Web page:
I don’t qualify Sannie as a start up artist, nor as a “girl”. She’s a musician who’s been around a long time. A musician who I have a lot of respect for, enough to tell her the truth about her performance that night.

    It’s a gig review not a fucking obituary.

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  21. Anonymous says:

    They keep going on about not having a bass player, like it’s some sort of radical out there thing. White Stripes did it with effective ease ages ago, but then Jack White is amazingly talented and could entertain and make brilliant music with a whisk, an acorn and a feather.

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  22. Anonymous says:

    i like the fact that for a change the photos aren’t art-fart. new journalism allows for photos to be crap – what people are looking for is good and honest writing. if you wanna look at photos hit the google images tab.
    the photos in this story tell us exactly how lame this band is, don’t they?
    and if they are doing the whole black keys thing, then for shame.

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  23. Marshall says:

    I thought the piece was better than most of what MAHALA produces. At least it provided an opinion within a context. Agree or not, the piece makes an argument and attempts to justify it. As for whether or not a critic should criticise… performance to the public puts the piece in the public domain… and anyone can criticise or have an opinion on it. Whether or not the argument holds needs to be challenged, not the position of the arguer. Philosophy 101, FFS.

    Jesus i can’t believe I’m defending Mahala on this. next comment I’ll revert to standard hate, sorry Rog.

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  24. Anonymous says:

    mahala readers also need to stop discussing mundane and obvious facts. read the article and go on with your daily activities; you dont have to nitpick every god damn article written in the world. this fucking website is the only thing in sa that comes anyhwhere close to america’s subjective underground press of the 60’s and the 70’s – jesus, be thankful something like this exists.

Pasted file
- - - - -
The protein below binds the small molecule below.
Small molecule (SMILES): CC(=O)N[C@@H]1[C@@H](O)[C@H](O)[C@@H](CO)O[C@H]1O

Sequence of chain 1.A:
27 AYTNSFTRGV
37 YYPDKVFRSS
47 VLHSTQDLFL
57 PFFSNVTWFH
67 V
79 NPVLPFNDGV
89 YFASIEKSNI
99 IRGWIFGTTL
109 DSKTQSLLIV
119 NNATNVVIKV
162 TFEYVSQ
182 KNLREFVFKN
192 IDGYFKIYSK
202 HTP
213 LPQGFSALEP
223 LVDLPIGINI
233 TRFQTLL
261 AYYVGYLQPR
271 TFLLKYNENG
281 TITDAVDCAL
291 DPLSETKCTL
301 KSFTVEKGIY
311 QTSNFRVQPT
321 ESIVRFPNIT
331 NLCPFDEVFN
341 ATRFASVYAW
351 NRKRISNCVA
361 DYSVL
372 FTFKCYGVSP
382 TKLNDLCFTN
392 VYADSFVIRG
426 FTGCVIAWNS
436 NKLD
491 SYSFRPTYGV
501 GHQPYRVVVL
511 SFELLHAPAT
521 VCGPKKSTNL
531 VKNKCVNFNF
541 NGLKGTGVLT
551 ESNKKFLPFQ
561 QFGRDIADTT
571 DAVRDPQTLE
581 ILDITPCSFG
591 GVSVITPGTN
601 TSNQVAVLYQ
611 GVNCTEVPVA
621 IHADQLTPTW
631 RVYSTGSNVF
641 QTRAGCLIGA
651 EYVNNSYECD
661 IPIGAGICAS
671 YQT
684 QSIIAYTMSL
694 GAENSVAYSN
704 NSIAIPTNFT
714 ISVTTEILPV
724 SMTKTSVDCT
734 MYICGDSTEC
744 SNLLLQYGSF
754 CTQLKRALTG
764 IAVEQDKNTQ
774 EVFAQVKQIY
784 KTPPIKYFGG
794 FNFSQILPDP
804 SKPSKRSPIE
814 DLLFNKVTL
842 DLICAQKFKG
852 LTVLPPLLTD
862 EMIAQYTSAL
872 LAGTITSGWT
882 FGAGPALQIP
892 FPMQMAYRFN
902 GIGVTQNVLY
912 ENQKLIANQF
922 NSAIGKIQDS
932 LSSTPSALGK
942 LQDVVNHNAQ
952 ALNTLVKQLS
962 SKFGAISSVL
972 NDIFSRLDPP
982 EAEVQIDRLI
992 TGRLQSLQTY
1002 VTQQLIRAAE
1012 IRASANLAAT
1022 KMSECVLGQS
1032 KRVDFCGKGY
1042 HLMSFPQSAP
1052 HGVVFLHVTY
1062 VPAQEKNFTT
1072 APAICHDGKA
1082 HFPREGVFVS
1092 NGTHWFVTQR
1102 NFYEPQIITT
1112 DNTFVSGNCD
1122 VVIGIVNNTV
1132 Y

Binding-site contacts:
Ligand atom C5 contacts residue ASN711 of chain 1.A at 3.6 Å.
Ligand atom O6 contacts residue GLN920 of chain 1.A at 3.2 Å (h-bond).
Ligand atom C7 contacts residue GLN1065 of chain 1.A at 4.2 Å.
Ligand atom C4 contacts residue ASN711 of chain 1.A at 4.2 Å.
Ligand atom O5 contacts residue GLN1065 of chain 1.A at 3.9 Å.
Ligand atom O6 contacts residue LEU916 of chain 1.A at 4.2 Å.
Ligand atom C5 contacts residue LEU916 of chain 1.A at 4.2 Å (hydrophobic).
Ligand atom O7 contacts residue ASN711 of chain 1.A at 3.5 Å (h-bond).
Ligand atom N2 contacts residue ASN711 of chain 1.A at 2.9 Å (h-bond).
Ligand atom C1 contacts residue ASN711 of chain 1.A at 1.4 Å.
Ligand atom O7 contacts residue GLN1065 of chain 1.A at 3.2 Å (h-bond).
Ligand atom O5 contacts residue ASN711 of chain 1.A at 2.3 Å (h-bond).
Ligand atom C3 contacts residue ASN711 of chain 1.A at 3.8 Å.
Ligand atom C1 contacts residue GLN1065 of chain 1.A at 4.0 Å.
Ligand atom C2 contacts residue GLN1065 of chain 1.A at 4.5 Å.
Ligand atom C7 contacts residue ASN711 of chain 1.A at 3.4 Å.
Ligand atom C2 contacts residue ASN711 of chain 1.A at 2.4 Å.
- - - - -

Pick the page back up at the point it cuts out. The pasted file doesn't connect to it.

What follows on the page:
and lets face the facts: the band machineri is unoriginal, whoever hails them as anything either than a band jumping on the neo-blues bandwagon is a pr whore. if you guys dont like subjectivity in journalism, go read news 24 and reuters feeds. when will this country’s brains start ticking properly?!

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  25. Sue de Nimm says:

    when people start using their real names on comments boards

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  26. Anonymous says:

    yeah, whatver makes you sleep better. i dont have to give you or anyone else my name because it wouldnt change anything. what do you need to know my name for anyway, wanna buy me a present, sue de nimm? ja, good name btw, real good, makes me wanna follow you home…

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  27. roger says:

    Ever had a day at work that didn’t go according to plan? Ever written a piece that you could have done better with, Roger? Fuck you. I love the way you can sit on the sidelines and actually write a review about one gig. When Machineri is on fire, they are on fire. Sannie is one of the most talented individuals musically in this country. Ask a musician, not some fat fuck boozy dick who has to write stabbing articles to get a rise. It is actually pathetic.

    In fact, reviewing music is the most redundant form of journalism ever. I hate The White Stripes, you like ’em. Get what I am saying?

    Once again, speak to musicians about how they view Machineri and Sannie Fox. Not some dick who writes for fuck all money thus leaving the only props his own ego.

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  28. Roger Young says:

    @roger

    I actually get paid quite well.

    Anyway. > http://www.mahala.co.za/music/narcoleptic-blues/

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  29. lee says:

    i have to agree with what roger says is saying,ask any musician about machineri,even ask roger young,and they will tell!!to anonymous..the fact that you feel so strongly about dissing this band,is really sad..and probably quite flattering to machineri…calling them shit and unoriginal..just shows your ignorance…its funny that storm thorgerson(the man behind darkside of the moon ,pink floyd and led zeppelin artwork) came to watch machineri live,and was blown away and eventually did there album artwork…and i can assure you,this man is 70 and knows his music..read about it if you please,and he would probably laugh at your pathetic jealousy….im a proffesional classical and jazz musician,and i can tell machineri have something very special..and if you let go of your ego and really listen,you will hear how true and beautiful their music is,they are worldclass and no wonder brian lucey of black keys fame askt if he could master their album…machineri have already sighned international distribution deals and doesnt come as much of a surprise,…so sit back,relax…their fans love them …and they gonna be here for a long time!!